Average traffic volume per meter of major roadways in the county.
The 2021 County Health Rankings used data from 2019 for this measure.
Reason for Including
Residential proximity to motor vehicle traffic is associated with increased exposures to ambient noise, toxic gases and particulate matter, including diesel particulates. Based on the available evidence, residential proximity at a distance of roughly 100–300 meters is related to poorer health outcomes.[1,2] This proximity to traffic has been associated with various health impacts for residents, particularly asthma exacerbation and possibly onset of asthma, as well as increased mortality rates.[3,4] Living in proximity to traffic has also been associated with subclinical atherosclerosis (a key pathology underlying cardiovascular disease (CVD)), prevalence of CVD and coronary heart disease (CHD), incidence of myocardial infarction, and CVD mortality. Proximity to traffic can also mean increased noise exposure, which is linked to stress and poorer health outcomes.
Key Measure Methods
Traffic Volume is an Average Rate
The county-level measure is calculated by aggregating all the census block data within a county, and weighting by the number of people in the corresponding blocks. The measure is reported as the average count of vehicles per meter per day within 500 meters of a census block centroid (the center point of a census block), divided by distance in meters, presented as the population-weighted average of blocks in each county.
The proximity score for traffic looks within a search radius of 500 meters (or further if none is found in that radius). The closest traffic is given more weight through inverse distance weighting. A highway with 16,000 AADT (Annual Average Daily Traffic) at 400 meters distance would result in a score of 16,000/400=40. More information: https://www.epa.gov/sites/production/files/2015-05/documents/ejscreen_technical_document_20150505.pdf#page=13.
All interstate, principal arterial, other National Highway System and HPMS sample sections.
This measure does not capture exposures that occur away from the block centroid (assumption that homes are equally distributed from the center of the census block).
While increased traffic volume in a county may be associated with harmful exposures, it may also be related to factors that positively influence health, such as commerce and employment opportunities. Residential proximity to roads can provide access to jobs, health care, food, recreational opportunities, and other benefits.
There is a relatively large data-year lag (~5yrs). One-third of the data is updated annually. Entirely new data is released every three years.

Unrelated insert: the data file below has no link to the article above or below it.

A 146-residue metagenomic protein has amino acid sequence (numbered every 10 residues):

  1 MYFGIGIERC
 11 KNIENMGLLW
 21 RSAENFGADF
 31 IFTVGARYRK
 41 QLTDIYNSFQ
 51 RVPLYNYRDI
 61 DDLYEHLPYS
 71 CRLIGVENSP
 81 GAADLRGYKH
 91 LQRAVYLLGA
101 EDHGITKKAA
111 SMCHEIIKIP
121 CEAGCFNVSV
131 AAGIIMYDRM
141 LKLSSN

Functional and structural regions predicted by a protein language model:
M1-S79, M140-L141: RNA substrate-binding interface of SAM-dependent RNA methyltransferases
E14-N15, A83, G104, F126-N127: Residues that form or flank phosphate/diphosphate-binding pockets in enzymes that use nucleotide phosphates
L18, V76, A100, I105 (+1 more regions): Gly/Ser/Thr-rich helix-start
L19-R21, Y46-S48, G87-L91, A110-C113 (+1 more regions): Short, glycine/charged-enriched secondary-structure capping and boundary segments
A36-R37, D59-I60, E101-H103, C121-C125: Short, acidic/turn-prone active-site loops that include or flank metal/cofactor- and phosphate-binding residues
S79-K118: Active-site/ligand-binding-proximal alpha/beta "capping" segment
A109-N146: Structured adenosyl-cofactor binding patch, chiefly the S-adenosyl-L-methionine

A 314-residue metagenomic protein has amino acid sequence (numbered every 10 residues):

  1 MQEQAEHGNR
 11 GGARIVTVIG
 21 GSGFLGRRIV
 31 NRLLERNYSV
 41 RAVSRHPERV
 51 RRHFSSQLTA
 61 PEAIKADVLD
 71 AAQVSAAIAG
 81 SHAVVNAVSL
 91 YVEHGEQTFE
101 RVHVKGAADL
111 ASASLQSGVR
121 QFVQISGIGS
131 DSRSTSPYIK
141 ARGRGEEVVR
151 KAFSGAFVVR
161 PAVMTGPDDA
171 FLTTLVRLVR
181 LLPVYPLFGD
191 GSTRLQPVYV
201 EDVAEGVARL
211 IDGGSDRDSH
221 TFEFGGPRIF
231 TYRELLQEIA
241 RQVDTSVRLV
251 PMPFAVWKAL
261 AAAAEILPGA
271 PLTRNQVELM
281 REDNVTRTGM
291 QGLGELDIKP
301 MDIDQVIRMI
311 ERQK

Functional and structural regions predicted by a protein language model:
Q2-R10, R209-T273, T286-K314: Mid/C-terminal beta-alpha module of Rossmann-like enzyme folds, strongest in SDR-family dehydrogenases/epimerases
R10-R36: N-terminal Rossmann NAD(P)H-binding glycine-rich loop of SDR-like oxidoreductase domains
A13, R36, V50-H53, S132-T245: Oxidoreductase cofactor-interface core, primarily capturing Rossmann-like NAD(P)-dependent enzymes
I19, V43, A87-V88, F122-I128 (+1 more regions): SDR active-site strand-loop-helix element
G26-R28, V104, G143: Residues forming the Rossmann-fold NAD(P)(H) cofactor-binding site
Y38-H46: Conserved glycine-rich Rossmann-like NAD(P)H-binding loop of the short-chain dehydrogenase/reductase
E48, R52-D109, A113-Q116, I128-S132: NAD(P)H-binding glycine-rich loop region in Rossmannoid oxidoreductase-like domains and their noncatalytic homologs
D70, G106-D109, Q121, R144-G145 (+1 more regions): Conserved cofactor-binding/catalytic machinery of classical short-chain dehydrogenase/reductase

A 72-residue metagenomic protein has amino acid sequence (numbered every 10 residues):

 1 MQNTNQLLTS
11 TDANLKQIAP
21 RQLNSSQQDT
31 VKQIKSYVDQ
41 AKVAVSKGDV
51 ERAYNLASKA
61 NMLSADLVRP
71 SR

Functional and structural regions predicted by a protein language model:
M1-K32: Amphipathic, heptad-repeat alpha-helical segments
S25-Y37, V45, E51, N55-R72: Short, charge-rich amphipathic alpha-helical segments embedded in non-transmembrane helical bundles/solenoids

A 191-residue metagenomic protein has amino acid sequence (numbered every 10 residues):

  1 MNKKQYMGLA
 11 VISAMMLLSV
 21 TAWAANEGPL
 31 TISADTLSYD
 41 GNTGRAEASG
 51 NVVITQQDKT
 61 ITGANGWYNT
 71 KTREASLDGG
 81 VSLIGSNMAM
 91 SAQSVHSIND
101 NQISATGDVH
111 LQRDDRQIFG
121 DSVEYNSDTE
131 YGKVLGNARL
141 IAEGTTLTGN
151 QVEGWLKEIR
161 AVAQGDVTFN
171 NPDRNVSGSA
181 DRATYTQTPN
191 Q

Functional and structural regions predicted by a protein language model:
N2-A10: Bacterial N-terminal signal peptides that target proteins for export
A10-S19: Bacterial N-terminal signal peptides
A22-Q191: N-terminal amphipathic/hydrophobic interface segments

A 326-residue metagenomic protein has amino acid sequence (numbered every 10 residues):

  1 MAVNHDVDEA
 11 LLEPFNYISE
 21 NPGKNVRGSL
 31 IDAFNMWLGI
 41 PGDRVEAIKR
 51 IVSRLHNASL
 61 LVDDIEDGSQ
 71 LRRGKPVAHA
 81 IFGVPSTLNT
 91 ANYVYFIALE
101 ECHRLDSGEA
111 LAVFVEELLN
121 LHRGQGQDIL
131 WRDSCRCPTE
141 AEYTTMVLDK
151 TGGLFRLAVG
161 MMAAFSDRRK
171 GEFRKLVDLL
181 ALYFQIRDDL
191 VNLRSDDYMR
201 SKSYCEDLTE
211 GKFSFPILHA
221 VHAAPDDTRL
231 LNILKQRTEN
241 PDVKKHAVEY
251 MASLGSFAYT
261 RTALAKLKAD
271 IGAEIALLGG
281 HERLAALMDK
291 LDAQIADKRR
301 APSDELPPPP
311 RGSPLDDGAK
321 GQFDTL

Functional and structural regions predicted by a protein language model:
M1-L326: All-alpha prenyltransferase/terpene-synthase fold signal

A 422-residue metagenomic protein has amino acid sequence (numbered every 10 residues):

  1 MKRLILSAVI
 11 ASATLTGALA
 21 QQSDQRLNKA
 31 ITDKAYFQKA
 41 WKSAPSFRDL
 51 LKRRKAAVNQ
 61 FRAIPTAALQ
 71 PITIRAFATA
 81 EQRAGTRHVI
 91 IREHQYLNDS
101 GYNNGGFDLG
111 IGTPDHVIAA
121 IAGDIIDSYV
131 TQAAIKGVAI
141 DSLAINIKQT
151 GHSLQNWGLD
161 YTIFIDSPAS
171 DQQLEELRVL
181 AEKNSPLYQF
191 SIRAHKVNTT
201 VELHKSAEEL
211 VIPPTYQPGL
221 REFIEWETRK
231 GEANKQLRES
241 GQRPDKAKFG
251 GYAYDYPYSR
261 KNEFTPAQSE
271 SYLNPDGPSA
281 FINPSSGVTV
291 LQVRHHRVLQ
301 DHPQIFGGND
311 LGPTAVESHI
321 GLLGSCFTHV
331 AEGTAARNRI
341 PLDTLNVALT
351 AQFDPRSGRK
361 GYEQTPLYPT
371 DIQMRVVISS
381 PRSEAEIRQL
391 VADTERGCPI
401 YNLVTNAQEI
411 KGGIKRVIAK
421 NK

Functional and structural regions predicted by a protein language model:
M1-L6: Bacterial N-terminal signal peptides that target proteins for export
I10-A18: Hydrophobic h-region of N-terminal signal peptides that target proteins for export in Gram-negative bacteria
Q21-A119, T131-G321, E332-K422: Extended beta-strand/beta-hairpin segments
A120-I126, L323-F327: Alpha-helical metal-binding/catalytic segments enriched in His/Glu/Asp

States collect and report these data differently. Traffic counts are performed by state Departments of Transportation, so this measure is not comparable across states.
Can This Measure Be Used to Track Progress
This measure is not appropriate for measuring progress.
Years of Data Used
EJSCREEN: Environmental Justice Screening and Mapping Tool
EJSCREEN is an environmental justice mapping and screening tool that provides EPA with a nationally consistent dataset and approach for combining environmental and demographic indicators. EJSCREEN users choose a geographic area; the tool then provides demographic and environmental information for that area. All of the EJSCREEN indicators are publicly-available data. EJSCREEN simply provides a way to display this information and includes a method for combining environmental and demographic indicators into EJ indexes.
This measure can be analyzed at smaller geographies. EJScreen provides Census Blockgroup estimates.
 Beelen R, Hoek G, van den Brandt PA, et al. Long-term effects of traffic-related air pollution on mortality in a Dutch cohort (NLCS-AIR study). Environ Health Perspect. 2008;116(2):196–202. doi:10.1289/ehp.10767
 Hulsey B, Hopkins E, Olson E, Burg E, and Carlson M. Highway Health Hazards: How highways and roads cause health problems in our communities—and what you can do about it, Sierra Club, 2004, 6 Draft Environmental Impact Report/ Environmental Consequences, and Environmental Impact Statement Avoidance, Minimization, And/Or Mitigation Measures, I-405 Improvement Project, May 2012.
 Baumann, Lauren M. et al. Effects of distance from a heavily transited avenue on asthma and atopy in a periurban shantytown in Lima, Peru. Journal of Allergy and Clinical Immunology, Vol 127, Iss 4, 875 – 882.
 Brunekreef B, Beelen R, Hoek G, Schouten L, Bausch-Goldbohm S, Fischer P, Armstrong B, Hughes E, Jerrett M, van den Brandt P. Effects of Long-Term Exposure to Traffic-Related Air Pollution on Respiratory and Cardiovascular Mortality in the Netherlands: The NLCS-AIR Study. Health Effects Research Report 139, 2009. https://www.healtheffects.org/publication/effects-long-term-exposure-traffic-related-air-pollution-respiratory-and-cardiovascular
 Hoffman B, Moebus S, Dragano N, Mohlenkamp S, Memmesheimer M, Erbel R, Jockel KH, Heinz Nixdorf Recall Investigative Group. Residential traffic exposure and coronary heart disease: results from the Heinz Nixdorf Recall Study. Biomarkers. 2009 Jul;14 Suppl 1:74-8. doi: 10.1080/13547500902965096.
 Sørensen M, Andersen ZJ, Nordsborg RB, Jensen SS, Lillelund KG, Beelen R, et al. Road Traffic Noise and Incident Myocardial Infarction: A Prospective Cohort Study. PLoS ONE, 2012, 7(6): e39283. https://doi.org/10.1371/journal.pone.0039283